Professor heads effort to bring civics back to middle schools

If you know a teenager who can’t name the branches of government, don’t be too surprised. In this age of high-stakes testing, civic education is being crowded out of the curriculum in many schools.

A University of Florida professor, though, hopes to reverse the tide as project director of a new, half-million-dollar effort to prepare teachers to bring civics to Florida middle schools.

“Social studies , including civics, isn’t tested on the FCAT, and it isn’t part of No Child Left Behind, and as a result it’s falling off the map,” said Elizabeth Yeager, a professor at UF’s College of Education. “If you don’t have informed citizens, you can’t have a functioning democracy.”

Two years ago, the Florida legislature responded to the civic education slump by passing a law that required the teaching of civics in all the state’s middle schools.

That created a problem for middle-grades educators, who for years had taught geography, world cultures and history – but not civics – in social studies courses. Many younger teachers had never taught civics. Others had not had a class in American government since their college years.

Enter the Florida Joint Center for Citizenship, a bipartisan, multi-institutional organization dedicated to bringing quality civic education back to the K-12 classroom. The brainchild of former Florida Senator and Governor Bob Graham and former Congressman Lou Frey, the center was officially launched in late January by Gov. Charlie Crist. The center will combine the efforts of UF’s Graham Center for Public Service and the University of Central Florida’s Lou Frey Institute of Politics and Government to strengthen civic education in the state.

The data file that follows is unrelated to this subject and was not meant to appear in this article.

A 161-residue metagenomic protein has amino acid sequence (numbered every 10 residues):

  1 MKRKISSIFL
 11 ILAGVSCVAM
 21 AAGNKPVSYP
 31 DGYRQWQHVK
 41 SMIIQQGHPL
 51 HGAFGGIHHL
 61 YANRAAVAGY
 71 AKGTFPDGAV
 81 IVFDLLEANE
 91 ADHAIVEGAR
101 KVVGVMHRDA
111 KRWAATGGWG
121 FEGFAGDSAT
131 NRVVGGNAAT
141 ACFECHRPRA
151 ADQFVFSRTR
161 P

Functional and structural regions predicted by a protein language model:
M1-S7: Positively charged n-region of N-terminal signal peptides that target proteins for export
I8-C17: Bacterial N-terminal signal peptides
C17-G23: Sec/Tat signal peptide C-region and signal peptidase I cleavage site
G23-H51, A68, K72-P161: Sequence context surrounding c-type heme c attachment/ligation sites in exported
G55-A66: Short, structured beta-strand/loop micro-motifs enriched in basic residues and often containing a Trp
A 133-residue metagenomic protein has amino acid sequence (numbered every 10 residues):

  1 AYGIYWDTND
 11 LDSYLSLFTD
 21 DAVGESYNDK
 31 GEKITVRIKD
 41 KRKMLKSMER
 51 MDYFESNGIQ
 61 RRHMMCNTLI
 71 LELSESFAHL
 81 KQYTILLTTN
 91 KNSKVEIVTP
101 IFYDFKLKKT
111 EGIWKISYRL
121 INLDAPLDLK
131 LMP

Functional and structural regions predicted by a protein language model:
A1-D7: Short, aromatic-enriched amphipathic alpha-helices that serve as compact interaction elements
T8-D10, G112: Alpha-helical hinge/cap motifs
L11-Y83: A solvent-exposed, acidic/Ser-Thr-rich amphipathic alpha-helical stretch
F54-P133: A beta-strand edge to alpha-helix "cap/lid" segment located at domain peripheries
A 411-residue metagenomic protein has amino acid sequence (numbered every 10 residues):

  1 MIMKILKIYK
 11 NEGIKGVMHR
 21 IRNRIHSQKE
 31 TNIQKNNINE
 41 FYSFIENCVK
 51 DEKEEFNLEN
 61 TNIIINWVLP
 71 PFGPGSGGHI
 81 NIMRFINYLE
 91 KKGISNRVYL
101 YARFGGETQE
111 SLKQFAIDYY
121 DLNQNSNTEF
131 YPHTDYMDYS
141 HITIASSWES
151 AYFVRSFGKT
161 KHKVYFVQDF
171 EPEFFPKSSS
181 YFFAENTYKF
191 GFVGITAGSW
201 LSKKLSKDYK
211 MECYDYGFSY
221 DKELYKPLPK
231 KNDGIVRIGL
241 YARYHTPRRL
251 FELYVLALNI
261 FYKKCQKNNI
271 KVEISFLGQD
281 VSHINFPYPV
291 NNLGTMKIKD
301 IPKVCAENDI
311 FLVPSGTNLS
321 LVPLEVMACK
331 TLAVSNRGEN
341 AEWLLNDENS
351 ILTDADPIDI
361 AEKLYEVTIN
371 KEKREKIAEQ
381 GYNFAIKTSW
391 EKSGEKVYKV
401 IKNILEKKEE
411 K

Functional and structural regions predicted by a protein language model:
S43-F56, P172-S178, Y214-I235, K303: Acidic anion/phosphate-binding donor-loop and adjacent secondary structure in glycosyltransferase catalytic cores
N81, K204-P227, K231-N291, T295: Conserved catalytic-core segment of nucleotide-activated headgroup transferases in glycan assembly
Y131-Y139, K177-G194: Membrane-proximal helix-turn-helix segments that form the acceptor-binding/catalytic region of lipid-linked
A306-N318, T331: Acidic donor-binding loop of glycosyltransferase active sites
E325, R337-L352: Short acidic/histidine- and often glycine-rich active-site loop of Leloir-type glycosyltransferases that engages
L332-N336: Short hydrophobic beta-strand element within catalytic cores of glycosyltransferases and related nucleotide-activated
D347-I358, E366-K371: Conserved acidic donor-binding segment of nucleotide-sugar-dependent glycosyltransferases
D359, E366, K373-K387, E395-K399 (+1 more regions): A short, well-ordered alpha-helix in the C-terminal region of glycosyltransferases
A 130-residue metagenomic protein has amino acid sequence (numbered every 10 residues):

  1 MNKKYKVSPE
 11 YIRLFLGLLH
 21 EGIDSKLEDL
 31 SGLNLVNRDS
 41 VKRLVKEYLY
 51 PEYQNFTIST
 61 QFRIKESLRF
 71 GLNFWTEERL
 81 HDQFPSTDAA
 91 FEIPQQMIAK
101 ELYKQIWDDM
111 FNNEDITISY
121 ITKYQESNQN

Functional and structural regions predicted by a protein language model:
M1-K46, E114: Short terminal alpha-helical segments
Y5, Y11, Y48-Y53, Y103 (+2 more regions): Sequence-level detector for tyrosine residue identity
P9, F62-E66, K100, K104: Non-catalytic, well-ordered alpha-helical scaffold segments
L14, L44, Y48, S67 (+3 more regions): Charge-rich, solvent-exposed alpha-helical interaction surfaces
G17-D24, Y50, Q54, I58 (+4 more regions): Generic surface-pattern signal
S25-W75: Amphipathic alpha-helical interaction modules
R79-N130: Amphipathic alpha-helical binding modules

One of the Center’s first initiatives is a project that would provide summer workshops for middle grades educators to help them brush up on their knowledge of government. The project – “Strengthening Civic Education in Florida’s Middle Schools” – will be funded over a three-year period by a $556,000 grant from the Helios Education Foundation.

Yeager, working in conjuction with Annette Boyd-Pitts and the staff of the Florida Law-Related Education Association in Tallahassee, will direct the program, which will involve intense, five-day workshops in which teachers will study the foundations of the Constitution and current Constitutional issues. The program will also include a “service learning” component in which teachers are asked to identify a problem in their community and craft a plan for solving it through citizen action. Teachers can then go to their classes and ask their students to get involved in a similar way.

“The goal is for teachers and students to learn about both the content of the Constitution and the process for getting involved in their government,” Yeager said. “Democracy should be more than a spectator sport.”